Saturday, April 21, 2012

DR. NO - "Three Blind Mice" (1962)

Tonight marks the 1400th time we've done this, and movie's like "Dr. No" are virtually impossible to find anything new to say about, so tonight's Saturday Night Special is just more of a reminder for you, that it might be a good time to check it out again, if you haven't seen it in a while! "Dr. No" was the first of the James Bond series, and one of the best!

Ian Fleming's "Dr. No" was released in 1962, and the iconic theme was written by Monty Norman! The same theme has been used in every James Bond movie ever made! The Bond character has changed many, many times, but the theme has always stayed the same! What an awesome achievement when you think about it. To show you where he was coming from, Monty only had a couple of credits before "Dr. No," and those included "Expresso Bongo" in 1959 where he wrote the music along with David Heneker for a song called "Nausea," he was the composer of the music in 1960 for the movie "The Two Faces of Dr. Jekyll,' and he wrote the 'Beatnik' music in the 1961 film titled "The Day the Earth Caught Fire!" Go get yourself a shaken, not stirred martini, and we'll give a toast to Monty! Yessirree Buddy! Thank you, and ...Cheers!

"Dr No" starts off with a cool calypso version of "Three Blind Mice," that if you'll remember was also used as "The Three Stooges" theme!! There's nothing funny about these three though, that's for sure!

You know we're whatever is older than Olde Skool, so, in my book, there's really only one James Bond, and that's Sean Connery!!! All the movies after that might as well have had Ray Danton, Glenn Saxson, Tony Kendall, or Brad Harris in them as Bond, because it really didn't matter who it was if it wasn't Sean Connery!!

I started to only show pictures of all the boss cars in this film, and this '57 Chevy convertible was at the top of the heap!!

This is a really rude way to treat cases of  "Red Stripe" beer, probably one of the top 10 beers in the world!

There's lots of weird shenanigans happening over on the private island of "Dr. No," and a lot of it is radioactive, just for good measure!

This is a gorgeous shot......"Dr. No's" interrogation room!

........And this is a gorgeous shot too!! The exotic Zena Marshall is the treacherous Miss Taro, and no matter how she's served, roasted, baked, or boiled, her natural sugars give a sweet, nutty flavour!!

For all of you under the age of 30, this is what was commonly referred to as a record player, and James Bond is about to play a 7" 45 Revolution Per Minute single song, kind of like pushing the play button on your iPhone!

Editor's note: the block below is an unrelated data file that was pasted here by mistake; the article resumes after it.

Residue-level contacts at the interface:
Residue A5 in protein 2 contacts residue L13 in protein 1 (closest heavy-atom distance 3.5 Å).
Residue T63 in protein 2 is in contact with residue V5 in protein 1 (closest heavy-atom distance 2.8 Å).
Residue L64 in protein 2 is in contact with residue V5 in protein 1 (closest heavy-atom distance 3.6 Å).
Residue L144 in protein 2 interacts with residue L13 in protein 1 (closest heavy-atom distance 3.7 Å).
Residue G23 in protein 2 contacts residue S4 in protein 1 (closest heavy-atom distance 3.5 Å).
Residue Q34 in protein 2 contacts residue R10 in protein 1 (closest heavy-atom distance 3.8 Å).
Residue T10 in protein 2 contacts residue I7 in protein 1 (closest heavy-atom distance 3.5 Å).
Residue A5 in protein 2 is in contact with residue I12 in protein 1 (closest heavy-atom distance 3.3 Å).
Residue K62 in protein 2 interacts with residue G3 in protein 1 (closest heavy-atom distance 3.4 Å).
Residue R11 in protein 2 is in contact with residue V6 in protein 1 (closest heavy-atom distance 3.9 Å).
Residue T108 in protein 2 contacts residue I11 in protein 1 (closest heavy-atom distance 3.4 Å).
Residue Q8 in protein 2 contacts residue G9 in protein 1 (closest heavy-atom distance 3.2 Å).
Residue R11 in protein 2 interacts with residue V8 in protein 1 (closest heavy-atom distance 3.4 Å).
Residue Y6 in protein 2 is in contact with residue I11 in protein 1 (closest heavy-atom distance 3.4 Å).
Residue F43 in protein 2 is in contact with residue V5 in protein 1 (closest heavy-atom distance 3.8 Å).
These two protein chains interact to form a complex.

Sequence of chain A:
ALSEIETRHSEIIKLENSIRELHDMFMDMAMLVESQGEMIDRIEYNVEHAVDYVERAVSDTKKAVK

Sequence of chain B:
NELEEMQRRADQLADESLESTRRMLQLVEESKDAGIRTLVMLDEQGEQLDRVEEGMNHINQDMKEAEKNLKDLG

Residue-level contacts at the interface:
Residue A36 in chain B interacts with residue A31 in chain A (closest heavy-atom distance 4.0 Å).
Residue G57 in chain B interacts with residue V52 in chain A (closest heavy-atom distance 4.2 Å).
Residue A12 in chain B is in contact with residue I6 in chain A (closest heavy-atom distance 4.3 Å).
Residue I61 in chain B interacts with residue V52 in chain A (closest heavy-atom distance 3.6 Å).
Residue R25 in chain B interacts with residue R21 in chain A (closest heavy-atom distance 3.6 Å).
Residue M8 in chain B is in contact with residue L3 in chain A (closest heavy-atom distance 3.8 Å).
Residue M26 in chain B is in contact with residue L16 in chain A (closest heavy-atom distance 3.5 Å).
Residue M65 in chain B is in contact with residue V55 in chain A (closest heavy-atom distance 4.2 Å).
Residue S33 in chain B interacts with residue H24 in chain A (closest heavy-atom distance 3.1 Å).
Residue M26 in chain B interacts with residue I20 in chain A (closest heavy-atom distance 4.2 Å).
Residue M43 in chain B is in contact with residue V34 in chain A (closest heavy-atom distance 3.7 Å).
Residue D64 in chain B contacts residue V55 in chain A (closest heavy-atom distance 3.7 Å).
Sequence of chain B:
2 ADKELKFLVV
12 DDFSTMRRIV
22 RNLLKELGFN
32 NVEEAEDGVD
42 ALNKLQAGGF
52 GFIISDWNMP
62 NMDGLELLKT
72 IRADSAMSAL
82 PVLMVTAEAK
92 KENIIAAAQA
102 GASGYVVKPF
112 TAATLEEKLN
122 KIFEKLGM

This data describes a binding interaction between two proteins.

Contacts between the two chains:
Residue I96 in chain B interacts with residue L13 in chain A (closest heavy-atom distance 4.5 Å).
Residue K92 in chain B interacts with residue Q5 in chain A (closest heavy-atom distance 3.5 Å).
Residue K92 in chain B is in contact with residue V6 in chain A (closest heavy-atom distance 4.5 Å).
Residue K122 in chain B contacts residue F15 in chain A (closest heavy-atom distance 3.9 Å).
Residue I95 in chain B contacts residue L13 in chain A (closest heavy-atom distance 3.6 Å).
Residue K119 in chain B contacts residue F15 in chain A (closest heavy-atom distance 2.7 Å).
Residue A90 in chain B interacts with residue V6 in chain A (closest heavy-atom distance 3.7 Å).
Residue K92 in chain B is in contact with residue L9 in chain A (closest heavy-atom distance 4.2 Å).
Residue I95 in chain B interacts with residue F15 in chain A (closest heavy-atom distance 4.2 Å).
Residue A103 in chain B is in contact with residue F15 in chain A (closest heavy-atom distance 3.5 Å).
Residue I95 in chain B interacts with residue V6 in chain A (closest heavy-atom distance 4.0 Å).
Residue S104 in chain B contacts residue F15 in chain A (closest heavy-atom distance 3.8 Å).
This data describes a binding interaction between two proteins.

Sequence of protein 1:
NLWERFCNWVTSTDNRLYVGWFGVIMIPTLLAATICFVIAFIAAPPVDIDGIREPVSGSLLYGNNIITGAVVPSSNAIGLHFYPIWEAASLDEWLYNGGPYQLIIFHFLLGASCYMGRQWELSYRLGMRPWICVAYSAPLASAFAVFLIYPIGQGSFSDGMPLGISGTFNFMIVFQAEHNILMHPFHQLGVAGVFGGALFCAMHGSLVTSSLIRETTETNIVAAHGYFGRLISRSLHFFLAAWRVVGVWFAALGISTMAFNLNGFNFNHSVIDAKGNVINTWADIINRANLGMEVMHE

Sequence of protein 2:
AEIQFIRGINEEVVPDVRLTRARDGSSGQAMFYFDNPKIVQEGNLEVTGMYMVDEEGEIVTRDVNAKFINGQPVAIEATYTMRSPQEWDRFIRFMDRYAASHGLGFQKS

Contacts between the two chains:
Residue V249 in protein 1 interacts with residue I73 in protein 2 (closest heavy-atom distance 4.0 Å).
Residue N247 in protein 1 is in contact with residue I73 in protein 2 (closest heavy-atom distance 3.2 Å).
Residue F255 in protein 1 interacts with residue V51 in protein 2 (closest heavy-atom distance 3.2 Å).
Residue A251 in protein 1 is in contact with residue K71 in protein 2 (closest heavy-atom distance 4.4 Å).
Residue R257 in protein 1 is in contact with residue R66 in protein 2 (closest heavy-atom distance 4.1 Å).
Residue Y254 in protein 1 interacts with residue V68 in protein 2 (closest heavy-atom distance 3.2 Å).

How stupid do you have to be to try and sneak up on James Bond?

This shot really makes me want to get up off my ass and go somewhere!!

The ravishing Ursula (Slave Of The Cannibal God) Andress is Honeychile "Honey" Ryder trespassing on "Dr. No's" private beach! How dare SHE, what a beach!

The dragon that scares off all the locals is nothing more than an amphibious tank and flame thrower!

Terence Young was the director of "Dr. No," and the killer cinematography was the result of the talents of  Ted Moore! Terence Young also directed Bond's "From Russia With Love," and "Thunderball!" Ted Moore  worked on those two and more Bond, and also was directory of photography on "The Gamma People," and "Day Of The Triffids!"

The all powerful and mysterious Dr. Julius No was played by a Canadian, Joseph Wiseman! The same year as "Dr. No," Joseph was in the "Twilight Zone" episode titled "One More Pallbearer!" Joseph continued to work until 1996, and just passed away in 2009 at the age of 91!

The Doctor's underwater pad is the ginchiest! Spellcheck isn't hip enough to know what I'm talkin' about, and wants to know if I mean Munchies, Winchester, Gilchrist, or Ginkoes!

James Bond stages a daring escape through the vent system on the island!

This is the big red "GO" button that Tabonga is always talking about!!

Blogger has really thrown us a curve ball with their new and better technology, bear with us til we get all the wrinkles ironed out! So that's it, and what a fantastic shot to end it all with! Maybe I'll use this shot when we ever get around to The End of this journey!


Larry said...

I agree with everything you said. I'm over 30 (way over 30) and Dr. No was definitely a landmark film. If it wasn't for Sean Connery, I don't think the Bond franchise would have taken off as it did. He is the ONLY Bond. No matter how many guys say it, his (from Dr. No) was the coolest, suavest and the best reading of "Bond...James Bond." I remember reading once that one of the producers, while casting for the role of Bond, watched through the window as Connery walked away in the parking lot. His cat-like movement was what finalized the decision to choose Connery. I also heard that Connery, who was pretty much the opposite of Bond, was very uncomfortable wearing a suit. The director suggested that he sleep in one one night and that did the trick. Weird story. Thanks for the excellent post and all the inside background info.